The new rooster has arrived!
The ladies like him.
Actually he spent most of his first day trying to avoid them. They were following him everywhere, grooming his ruff, and generally crowding him. The girls couldn’t get enough of him and he just wanted to figure out where he was.
They were just determined to follow him around.
He is very handsome as described, with his Copper Maran feathered feet.
He got some peace on the roof of the coop.
We were checking on him frequently during the first day, not knowing whether there would be a bloodbath (there wasn’t). Once we both went to the GH and he wasn’t there. We looked all over, under boxes, in the corners. He wasn’t even in the coop. With nowhere left to look, I lifted the lid on the Silkie coop, saying “Well he can’t be in here!” He was. He was in the corner of the coop with one Silkie hen on the other side, probably there to lay an egg. I guess the hens really got out of control.
He’s like a member of a royal court, with breeches, buckled shoes, and maybe a rapier.
I thought I might call him Jacques, since when I was driving him home I couldn’t remember any lullabies but Frére Jacques. Over and over and over… But I’m not sure it fits.
Things have settled down since the first day. He started doing his job, announcing food discoveries and doing a bit of dancing.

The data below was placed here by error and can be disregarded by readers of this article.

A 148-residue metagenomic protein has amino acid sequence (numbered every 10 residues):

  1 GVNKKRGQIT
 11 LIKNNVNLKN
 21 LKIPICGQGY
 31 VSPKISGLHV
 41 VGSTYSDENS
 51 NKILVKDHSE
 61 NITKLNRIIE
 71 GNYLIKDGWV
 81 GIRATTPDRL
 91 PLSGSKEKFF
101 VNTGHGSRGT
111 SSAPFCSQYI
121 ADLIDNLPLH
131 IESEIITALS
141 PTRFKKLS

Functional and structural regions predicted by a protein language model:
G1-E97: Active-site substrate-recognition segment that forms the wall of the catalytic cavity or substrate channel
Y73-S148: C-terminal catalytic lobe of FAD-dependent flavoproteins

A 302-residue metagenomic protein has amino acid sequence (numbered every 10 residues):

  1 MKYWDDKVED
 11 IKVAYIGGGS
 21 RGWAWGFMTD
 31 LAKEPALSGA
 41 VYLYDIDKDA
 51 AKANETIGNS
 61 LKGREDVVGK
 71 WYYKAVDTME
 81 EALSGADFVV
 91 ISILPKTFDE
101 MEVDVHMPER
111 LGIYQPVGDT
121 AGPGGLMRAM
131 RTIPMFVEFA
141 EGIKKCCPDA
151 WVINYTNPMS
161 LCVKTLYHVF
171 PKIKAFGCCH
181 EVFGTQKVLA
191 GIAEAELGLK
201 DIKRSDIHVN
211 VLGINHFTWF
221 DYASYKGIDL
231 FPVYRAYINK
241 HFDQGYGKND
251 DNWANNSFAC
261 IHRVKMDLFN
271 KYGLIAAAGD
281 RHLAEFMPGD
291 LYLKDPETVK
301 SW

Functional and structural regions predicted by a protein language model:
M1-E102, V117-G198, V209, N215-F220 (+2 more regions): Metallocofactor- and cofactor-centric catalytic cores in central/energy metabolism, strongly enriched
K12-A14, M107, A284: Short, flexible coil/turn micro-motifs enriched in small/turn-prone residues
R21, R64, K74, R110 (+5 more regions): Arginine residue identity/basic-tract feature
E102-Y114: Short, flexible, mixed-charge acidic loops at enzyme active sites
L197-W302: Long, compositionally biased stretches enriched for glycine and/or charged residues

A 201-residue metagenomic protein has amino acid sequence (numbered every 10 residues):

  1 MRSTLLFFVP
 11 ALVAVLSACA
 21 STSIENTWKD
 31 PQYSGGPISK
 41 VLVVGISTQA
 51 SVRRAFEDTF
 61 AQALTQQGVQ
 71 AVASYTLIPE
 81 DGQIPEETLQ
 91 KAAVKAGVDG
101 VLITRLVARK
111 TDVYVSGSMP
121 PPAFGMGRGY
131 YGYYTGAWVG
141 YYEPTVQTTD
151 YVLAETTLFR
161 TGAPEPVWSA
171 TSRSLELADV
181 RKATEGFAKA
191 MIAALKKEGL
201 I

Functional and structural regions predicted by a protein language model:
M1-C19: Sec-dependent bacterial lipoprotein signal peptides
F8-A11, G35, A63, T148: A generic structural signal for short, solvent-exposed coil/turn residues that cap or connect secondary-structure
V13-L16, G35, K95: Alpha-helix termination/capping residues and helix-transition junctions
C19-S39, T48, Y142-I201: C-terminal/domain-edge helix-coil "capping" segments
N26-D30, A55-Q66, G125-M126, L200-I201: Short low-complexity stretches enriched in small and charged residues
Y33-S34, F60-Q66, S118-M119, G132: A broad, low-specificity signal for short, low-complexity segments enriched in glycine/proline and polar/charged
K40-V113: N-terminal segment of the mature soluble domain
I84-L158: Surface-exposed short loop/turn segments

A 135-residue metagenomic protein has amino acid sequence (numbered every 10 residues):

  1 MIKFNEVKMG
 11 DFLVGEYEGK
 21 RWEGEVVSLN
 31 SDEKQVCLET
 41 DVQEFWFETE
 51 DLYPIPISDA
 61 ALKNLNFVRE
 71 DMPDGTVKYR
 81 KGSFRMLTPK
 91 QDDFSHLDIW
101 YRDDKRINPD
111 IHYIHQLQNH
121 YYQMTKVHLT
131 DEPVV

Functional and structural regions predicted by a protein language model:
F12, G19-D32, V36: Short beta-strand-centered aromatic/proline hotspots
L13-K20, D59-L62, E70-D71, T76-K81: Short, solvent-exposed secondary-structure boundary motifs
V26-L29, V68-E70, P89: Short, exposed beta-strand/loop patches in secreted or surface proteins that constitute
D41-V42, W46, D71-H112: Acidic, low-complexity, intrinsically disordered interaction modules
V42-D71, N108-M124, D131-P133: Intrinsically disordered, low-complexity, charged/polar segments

He crows a lot. He’s got a deep voice. And I’ve seen him mating a leghorn. But I’ve seen more unconsummated high-speed chases around the greenhouse.
Then the Silkie rooster, one third his size, automatically responds to the sounds of a screaming, running hen. He in his white pint-size majesty comes lumbering over silently, looks at “Jacques”, and Jacques runs off to hide behind something. Very funny. I’m real glad that they don’t fight at all, but also hoping that this guy will get a bit less timid over time.
He likes to be up high. On the bales, or the coop, or…
I was standing in the middle of the GH, bent over at the waist to knock some persistent ice out of a water fount. There was some warning flapping behind me, and the new roo flew up and landed on my back. It was a nice shelf. The times I’m not carrying a camera! When I finished laughing, and messing with the fount, I transferred him to my arm, where he contentedly settled down on my elbow as if to stay a while. He’s a big heavy bird. Friendly though.